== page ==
Audio Note Cobra integrated amplifier
On the other hand, not all the Audio Note products are that expensive. Hooked up to a pair of PMC Twenty5.23i speakers, but not making sound when I was there, was the Cobra integrated amplifier-DAC, which is one of the company’s newer designs and costs only $8000. According to Audio Note’s website, the Cobra is capable of “producing 28 watts per channel from a pair of EL34 valves operating in Class A push-pull. It is capable of driving a wide variety of speakers thanks to its exceptional double C-core output transformers, which are custom designed and manufactured by Audio Note (UK).” The literature goes on to state that the Cobra is “equipped with three analogue stereo inputs, and an additional three digital inputs, via the onboard DAC. The digital coax inputs can accept signals up to 24-bit/176.4kHz (native bit-depth for the Philips TDA1543 D/A converter chip is 16bit, so anything above this is truncated down). The Optical SPDIF input can accept signals up to 24-bit/96kHz.”
Without question, Audio Note’s products aren’t like anything else in hi-fi, with styling and tech that give them retro appeal. But can they sell well in North America? Like I said, there’s money in Toronto, so it is the place to be for equipment like that—and if anyone stands a chance to make it happen, Luo’s Motet Distribution has the best shot.
Dave Frost and Lily Luo with the PMC MB2 XBD
Motet also showed a pair of PMC MB2 XBD se loudspeakers with Accuphase, iFi Audio, Zidoo electronics, and XLO cabling, a brand Luo owns. But my focus was squarely on the speakers because of something I recently experienced that I have a story about. Dave Frost, PMC’s export business development manager, came up to demonstrate the pair personally.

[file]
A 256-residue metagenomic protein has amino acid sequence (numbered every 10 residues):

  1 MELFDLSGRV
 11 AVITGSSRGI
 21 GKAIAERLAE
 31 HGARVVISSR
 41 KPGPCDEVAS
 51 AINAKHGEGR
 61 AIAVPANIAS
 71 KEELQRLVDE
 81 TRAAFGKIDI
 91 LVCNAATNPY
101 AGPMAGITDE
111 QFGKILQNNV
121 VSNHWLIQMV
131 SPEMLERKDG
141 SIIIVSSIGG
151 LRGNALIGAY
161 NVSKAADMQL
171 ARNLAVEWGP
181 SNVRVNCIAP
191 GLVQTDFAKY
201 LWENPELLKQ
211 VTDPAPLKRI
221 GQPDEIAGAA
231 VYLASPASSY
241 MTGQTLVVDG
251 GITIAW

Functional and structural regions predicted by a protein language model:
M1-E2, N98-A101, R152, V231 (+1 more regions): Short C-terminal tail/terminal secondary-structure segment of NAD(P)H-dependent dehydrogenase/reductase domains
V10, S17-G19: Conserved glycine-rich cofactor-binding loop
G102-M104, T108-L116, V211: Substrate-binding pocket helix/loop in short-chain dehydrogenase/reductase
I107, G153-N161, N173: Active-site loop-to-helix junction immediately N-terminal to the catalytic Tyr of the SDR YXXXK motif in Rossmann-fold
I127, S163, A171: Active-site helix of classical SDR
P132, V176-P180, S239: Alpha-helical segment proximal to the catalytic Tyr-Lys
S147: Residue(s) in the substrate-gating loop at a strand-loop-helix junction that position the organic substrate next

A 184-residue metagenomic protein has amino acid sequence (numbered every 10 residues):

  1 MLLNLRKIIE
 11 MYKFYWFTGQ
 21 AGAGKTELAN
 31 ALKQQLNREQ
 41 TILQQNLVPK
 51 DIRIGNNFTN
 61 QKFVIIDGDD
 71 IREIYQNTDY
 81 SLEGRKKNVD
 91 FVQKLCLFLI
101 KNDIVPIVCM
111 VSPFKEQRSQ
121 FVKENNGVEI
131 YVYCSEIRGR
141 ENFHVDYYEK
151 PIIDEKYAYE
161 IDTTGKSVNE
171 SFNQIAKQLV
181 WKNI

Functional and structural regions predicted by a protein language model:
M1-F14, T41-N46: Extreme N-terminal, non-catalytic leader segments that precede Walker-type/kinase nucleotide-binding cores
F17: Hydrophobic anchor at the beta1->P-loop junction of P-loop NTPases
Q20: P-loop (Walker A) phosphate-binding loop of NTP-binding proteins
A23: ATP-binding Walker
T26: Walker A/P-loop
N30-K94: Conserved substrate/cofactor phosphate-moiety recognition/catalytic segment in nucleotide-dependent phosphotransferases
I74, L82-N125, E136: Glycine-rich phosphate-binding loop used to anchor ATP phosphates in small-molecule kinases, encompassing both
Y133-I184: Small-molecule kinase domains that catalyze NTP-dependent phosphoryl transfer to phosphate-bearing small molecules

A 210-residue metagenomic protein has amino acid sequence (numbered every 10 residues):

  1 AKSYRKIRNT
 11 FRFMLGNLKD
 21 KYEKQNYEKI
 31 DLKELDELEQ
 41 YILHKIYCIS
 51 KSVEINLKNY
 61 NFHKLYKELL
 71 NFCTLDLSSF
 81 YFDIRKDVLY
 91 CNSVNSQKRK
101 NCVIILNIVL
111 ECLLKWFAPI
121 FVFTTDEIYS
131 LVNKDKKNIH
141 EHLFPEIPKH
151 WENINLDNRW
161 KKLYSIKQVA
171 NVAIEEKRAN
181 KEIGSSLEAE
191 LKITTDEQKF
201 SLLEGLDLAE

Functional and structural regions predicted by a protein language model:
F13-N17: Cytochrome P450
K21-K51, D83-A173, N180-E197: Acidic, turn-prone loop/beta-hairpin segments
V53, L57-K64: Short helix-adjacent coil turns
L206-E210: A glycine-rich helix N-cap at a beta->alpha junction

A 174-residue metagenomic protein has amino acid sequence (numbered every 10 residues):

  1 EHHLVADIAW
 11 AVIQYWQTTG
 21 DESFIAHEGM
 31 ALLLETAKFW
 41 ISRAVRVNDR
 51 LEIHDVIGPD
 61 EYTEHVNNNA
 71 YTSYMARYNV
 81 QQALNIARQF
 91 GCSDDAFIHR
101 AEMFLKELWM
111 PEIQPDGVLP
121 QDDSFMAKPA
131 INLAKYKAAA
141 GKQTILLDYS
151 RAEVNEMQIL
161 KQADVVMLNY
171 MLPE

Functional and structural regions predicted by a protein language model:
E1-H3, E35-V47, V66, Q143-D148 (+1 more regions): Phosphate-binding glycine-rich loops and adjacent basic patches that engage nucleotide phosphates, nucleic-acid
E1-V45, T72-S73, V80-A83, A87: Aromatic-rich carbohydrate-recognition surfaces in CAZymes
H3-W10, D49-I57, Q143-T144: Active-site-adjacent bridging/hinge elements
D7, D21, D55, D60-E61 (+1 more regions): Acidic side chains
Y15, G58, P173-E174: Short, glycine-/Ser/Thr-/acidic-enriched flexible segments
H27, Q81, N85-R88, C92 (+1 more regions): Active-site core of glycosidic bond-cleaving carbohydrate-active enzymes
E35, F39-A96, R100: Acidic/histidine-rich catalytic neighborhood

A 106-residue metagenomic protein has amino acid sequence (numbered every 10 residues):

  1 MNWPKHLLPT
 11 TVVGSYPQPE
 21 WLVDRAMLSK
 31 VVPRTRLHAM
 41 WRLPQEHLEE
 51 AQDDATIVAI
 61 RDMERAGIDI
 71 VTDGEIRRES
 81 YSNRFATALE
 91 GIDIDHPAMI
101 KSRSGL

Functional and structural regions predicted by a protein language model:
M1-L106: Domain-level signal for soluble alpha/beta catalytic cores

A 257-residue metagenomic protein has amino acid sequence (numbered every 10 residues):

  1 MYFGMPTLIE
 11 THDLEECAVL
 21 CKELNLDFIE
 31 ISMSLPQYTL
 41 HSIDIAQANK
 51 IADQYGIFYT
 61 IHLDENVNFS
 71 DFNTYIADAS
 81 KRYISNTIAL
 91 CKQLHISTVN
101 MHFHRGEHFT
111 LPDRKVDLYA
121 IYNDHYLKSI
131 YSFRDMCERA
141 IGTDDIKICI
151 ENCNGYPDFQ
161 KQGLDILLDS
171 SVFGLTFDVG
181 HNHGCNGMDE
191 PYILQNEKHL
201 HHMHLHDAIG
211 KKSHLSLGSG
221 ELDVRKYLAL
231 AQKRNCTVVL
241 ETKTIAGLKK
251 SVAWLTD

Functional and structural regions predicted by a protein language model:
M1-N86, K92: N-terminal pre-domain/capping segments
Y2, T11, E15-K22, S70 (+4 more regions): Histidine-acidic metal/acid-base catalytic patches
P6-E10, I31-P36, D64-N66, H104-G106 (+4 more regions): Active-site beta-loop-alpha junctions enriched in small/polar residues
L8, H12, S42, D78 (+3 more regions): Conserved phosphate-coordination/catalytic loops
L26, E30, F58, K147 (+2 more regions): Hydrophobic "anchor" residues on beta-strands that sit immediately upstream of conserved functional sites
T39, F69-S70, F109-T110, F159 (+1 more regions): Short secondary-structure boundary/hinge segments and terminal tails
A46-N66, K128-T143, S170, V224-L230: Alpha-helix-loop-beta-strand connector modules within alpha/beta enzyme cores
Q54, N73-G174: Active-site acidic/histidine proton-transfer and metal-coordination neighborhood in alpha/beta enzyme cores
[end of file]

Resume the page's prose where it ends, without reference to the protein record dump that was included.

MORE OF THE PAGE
Priced at $80,000 per pair in Canada, the MB2 XBD se is a three-way speaker with a 27mm (1.1″) soft-dome tweeter, a 75mm (2.95″) soft-dome midrange, and two 310mm (12.2″) Radial woofers. These drivers are PMC designs. A dome midrange isn’t seen all that often anymore, but the woofers are the most interesting to me, mostly because their cast-aluminum baskets are in front of the cones, not behind them, purportedly for better cooling. It might have been done for function, but it looks damn cool. Furthermore, there are two transmission lines to augment the bass, with one snaking its way through the upper cabinet and the other nestled into the lower one.
One more interesting thing about the MB2 XBD se, besides its very British and brutish appearance, is that its basic design dates back 28 years. Yes, two years shy of three decades. Yet it still sounds amazing, which is where the story I have comes in.
We have a new video series out called SoundStage! Travelers. So far we’ve produced two episodes. At about the 7:50 mark in the second episode, titled “The Beatles + UK Hi-Fi at iFi Audio and PMC,” which was shot in July, you can see UK-based writer Jonathan Gorse listening to a pair of PMC MB2 XBD se speakers at PMC’s headquarters. As he was listening, I snuck in, listened, and was blown away by how clear and lifelike the pair sounded at very low to extremely high volume levels. Later, videographers Chris Chitaroni and Jeremy Prudhomme really got into listening to them as well. We all loved the sound—and the appearance.
I’m pleased to say that our experience at PMC wasn’t a one-off affair. The pair in Toronto sounded just as impressive in the exact same ways, and the people there seemed to like the sound and look, too, so I’m glad Motet had the guts to bring a pair in and display them so prominently. After all, this speaker is hardly new—but it’s a classic design that deserves to be seen and heard by as many people as possible.
Karan Acoustics Master Collection POWERa mono amplifier
Speaking of being seen and heard—Karan Acoustics, which is based in Serbia and is distributed in North America by Wynn Audio, deserves more of that. In early 2021, I reviewed the company’s Master Collection LINEb preamplifier, which, although expensive, has the build, parts, and sound quality to warrant the price. And on the test bench, it performed superbly. It proved to me that the company might not be that well known, but when it comes to quality, it can compete head-on with the better-known boutique makers of big, brawny solid-state electronics such as Boulder Amplifiers, MSB Technology, D’Agostino Master Audio Systems, etc.